If I was the subaltern of the new millennium….

My column, Poetspeak in Saaranga magazine is an attempt to chronicle the story of contemporary Indian poetry in English by featuring a poet each month. The present situation is highly optimistic with many fresh and veteran voices leaving their mark on the stage. Though English writing in India began as a result of British imperialism, it has long been internalized as one of the lingua franca of the country. This has also led to the growth of a distinguished body of Indian poetry in English that has eventually marked its place in the global map of poetry.

The multilingualism that is prevalent in India, with English not being the mother language in most of the cases, has brought in a variety and richness from other Indian bhashas that have added to the charm of English writings by Indians. It is worth mentioning here that many of the Indian poets writing in English are either bilingual/ multilingual poets or translators, negotiating constantly between their mother tongue, and the acquired languages of English and other Indian languages. This makes the Indian writings in English unique in nature.

This month, the featured poet is Naina Dey, a poet who aptly fits into this category. She is also an academician, an educator, and a translator and moves between each of her roles with equal elan and gravitas. As a translator, she has already published an important translation of the iconic Bengali children’s literature, Goopy Gain, Bagha Bain apart from an anthology of short stories from Bengali. She also has two published volumes of poems. This column is going to present a review of her latest anthology of poems, the Homing Pigeons and sundry stuff, published by Authors Press in 2020.

The Homing Pigeons and sundry stuff is a slim volume of twenty-eight poems by Naina Dey, divided into four sections. The first section, ‘Homing Pigeons and sundry stuff’ is also the longest section with fourteen poems included in it. The next two sections, ‘Poems on the Pandemic’, and ‘In Love with Love’ contain just two poems each, followed by the last section, ‘Unholy Thoughts’ with a collection of ten poems. The anthology contains both micro poems and long poems, providing the readers with a diversity of content, style, and form. Most of the poems are either observations or expressions of lived experiences of urban existence and its travails. The personal voice of the poet blends effortlessly with the social concerns and several poems have a woman as the poetic persona. In the first poem, ‘Homing Pigeons’ the poet plays with the word, ‘homing’ and somewhere along the lines, the cooped-up pigeons become one with the kitchen bound women –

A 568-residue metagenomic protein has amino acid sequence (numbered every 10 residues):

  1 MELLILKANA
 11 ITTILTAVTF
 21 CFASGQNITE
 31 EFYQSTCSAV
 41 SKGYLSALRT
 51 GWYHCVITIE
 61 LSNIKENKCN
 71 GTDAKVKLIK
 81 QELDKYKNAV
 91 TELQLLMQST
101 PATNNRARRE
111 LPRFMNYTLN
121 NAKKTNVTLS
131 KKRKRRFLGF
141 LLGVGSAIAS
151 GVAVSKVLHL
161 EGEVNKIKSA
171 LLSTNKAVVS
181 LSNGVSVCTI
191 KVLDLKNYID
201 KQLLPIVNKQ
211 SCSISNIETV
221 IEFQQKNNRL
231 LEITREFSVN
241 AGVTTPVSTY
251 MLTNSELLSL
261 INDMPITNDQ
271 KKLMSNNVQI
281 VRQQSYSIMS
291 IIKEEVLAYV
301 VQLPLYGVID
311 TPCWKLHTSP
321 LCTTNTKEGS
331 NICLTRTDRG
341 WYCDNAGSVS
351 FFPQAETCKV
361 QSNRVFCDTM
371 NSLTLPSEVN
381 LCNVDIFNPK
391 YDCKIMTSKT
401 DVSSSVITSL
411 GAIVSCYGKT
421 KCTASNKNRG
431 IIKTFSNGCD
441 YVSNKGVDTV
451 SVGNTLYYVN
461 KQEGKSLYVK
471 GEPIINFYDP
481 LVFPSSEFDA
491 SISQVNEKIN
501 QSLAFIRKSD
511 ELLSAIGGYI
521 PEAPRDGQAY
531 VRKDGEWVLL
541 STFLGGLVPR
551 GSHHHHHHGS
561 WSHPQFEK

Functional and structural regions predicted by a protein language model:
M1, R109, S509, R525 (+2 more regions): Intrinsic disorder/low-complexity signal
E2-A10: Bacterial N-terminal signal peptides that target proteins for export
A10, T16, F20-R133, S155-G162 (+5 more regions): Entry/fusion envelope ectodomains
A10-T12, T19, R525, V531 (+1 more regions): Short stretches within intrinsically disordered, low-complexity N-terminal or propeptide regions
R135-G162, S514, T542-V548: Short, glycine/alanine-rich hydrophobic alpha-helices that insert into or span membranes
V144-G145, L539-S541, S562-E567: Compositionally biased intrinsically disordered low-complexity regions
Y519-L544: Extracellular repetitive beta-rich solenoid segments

I wonder what they do

These pigeons inside their coop

Make omlettes perhaps?

While I wish I had wings that clapped

Even for a day. (13)

The legacy that began with Kamala Das’ poems, particularly ‘An Introduction’, has continued even with the later Indian women poets writing in English. Their unapologetic stand regarding their choices and defiance of social expectations has been well documented in their poetry too. In this anthology, several poems reflect these concerns. The poem ‘Subaltern’ is a powerful poem that represents the modern woman’s negotiation with society and religion.

How many children?

Asked the devotee

None

Said I

Married? She asked again

Her eyes wandering over my forehead (24).

This conversation, which seems to be innocuous yet extremely interfering, gets a postmodernist twist towards the end of the poem –

Finally turning to the dark goddess I wondered

If I was the subaltern of the new millennium

In anger I roundly confront her

How many children?

Is your job full time?